Frequently Asked Questions
- What is the Student Law Office?
- What are the benefits of participating in the Student Law Office?
- When can I apply for a position in the Student Law Office?
- What time commitment will be required of me if I decide to join the Student Law Office?
- Will I receive credit for participating in the Student Law Office?
- How do I know which clinic is right for me?
- Will I be asked to leave the program if I don’t win my cases?
- What is the grade requirement for participating in the Student Law Office?
- I’m an evening student. Do I qualify for a position in the Student Law Office?
- Does the clinic satisfy the PSR?
- Can I participate in the Student Law Office and take an externship at the same time?
- Can I work and participate in the Student Law Office at the same time?
- I’m a 1L and want to participate in the Student Law Office during my second semester, is this possible?
- Which clinics meet the experiential learning requirement for earning a certificate?
What is the Student Law Office?
When it opened as a “legal aid dispensary” in 1904, our clinic was the first in the country to offer law students academic credit for representing poor persons. Today the Student Law Office (SLO) strives to create an educational atmosphere in which law students can refine their lawyering skills while providing quality representation to indigent and underserved clients. The lawyering skills emphasized in this program include: the development of effective client relationships; issue-identification; factual and legal research and analysis; oral advocacy, communication and client advocacy in judicial and administrative settings and negotiation. Also emphasized are the use of appropriate office management techniques that ensure the efficient, ethical handling of client cases as well as strategic planning project management and understanding business concepts and community development goals.
As a working law firm, the SLO provides representation to clients in civil, criminal, civil rights, environmental, and community economic development matters referred by the courts, local agencies, community partners and individuals. Faculty supervisors advise and monitor cases and projects through closure, but in the SLO the students have the primary responsibility for their clients.
What are the benefits of participating in the Student Law Office?
Clinical legal education is a critical part of all law schools’ curricula. Today, the University of Denver’s Student Law Office (SLO) has five in-house clinics. including: criminal defense, civil litigation, civil rights, community economic development, and environmental law. This range of clinical offerings provides students opportunities to learn different skills including pretrial, trial, and transactional. Students have the opportunity to interview and counsel clients, develop case theory, investigate and engage in discovery, negotiate with adversaries, mediate settlements and engage in the trial of disputed matters, draft contracts and bylaws, article of incorporation, etc. They learn legal ethics and practice in a range of areas including issues of confidentiality and conflict of interest. The SLO emphasizes case management skills, enabling students to handle their cases effectively and efficiently. Finally, our students develop sensitivity to and empathy for the plight of underserved clients.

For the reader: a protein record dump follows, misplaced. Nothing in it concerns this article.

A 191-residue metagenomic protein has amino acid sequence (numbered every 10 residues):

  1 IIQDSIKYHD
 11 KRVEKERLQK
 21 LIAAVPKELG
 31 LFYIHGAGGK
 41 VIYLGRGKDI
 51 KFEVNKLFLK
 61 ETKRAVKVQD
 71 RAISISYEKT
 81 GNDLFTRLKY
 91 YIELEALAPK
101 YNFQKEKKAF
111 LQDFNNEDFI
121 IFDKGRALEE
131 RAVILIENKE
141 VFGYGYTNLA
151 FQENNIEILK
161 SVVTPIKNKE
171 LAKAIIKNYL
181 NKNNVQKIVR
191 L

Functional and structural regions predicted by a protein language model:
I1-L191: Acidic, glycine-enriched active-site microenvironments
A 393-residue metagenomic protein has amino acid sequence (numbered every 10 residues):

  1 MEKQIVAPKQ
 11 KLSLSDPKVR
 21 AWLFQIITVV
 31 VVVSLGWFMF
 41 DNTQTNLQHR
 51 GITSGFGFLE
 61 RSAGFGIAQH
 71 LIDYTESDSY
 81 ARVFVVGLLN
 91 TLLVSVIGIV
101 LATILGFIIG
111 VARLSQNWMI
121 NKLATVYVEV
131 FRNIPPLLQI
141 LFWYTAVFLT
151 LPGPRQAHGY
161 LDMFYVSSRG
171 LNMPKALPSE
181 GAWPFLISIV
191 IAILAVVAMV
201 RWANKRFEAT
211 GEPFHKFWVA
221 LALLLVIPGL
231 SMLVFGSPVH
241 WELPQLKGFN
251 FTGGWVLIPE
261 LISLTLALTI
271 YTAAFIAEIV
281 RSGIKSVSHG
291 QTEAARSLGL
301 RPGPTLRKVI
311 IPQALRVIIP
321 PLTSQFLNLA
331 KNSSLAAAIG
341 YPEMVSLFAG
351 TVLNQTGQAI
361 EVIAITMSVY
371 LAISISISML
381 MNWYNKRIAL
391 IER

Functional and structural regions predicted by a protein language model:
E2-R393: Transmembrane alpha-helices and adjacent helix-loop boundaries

When can I apply for a position in the Student Law Office?
Every Fall and Spring the Student Law Office (SLO) hosts a recruitment fair in the Forum. The fair provides a platform for law students to talk to the clinic faculty, staff and current SLO students about the clinical programs. The Student Law Office also sponsors a lunch time information session where faculty describe the work and expectations of each clinic.
The SLO has an on-line application process which usually starts within a few days of the recruitment fair and can be accessed by clicking the link below.
Note: Registration for the Civil Rights Clinic, the Environmental Clinic, and the Community Economic Development Clinic occur only in the Spring of each year, for the following Fall, as they are year-long clinics. The Criminal Defense and Civil Litigation Clinics are semester-long clinics.
Spring 2017 Orientation – Thursday, January 5 and Friday, January 6
First Day of Spring Classes – January 9
Clinic Recruitment Fair for Spring 2017 Semester – October 13
Clinical Programs/Externship Information Session – October 20
Clinical Programs Social Hour – October 27
Application Dates for Spring 2017 – October 21-October 30
Forge Innovation Clinic Information Session – October 20
Class times for each clinic, Fall 2016
Criminal Defense T/R 12:30-2:30
Civil Litigation T/R 2:45-4:45
Civil Rights M/W 10:30-11:45
Community Economic Development T 4:30-7:00
Environmental Law T/R 1:15-2:30
Forge Innovation Clinic M 3:30-5:00
What time commitment will be required of me if I decide to join the Student Law Office?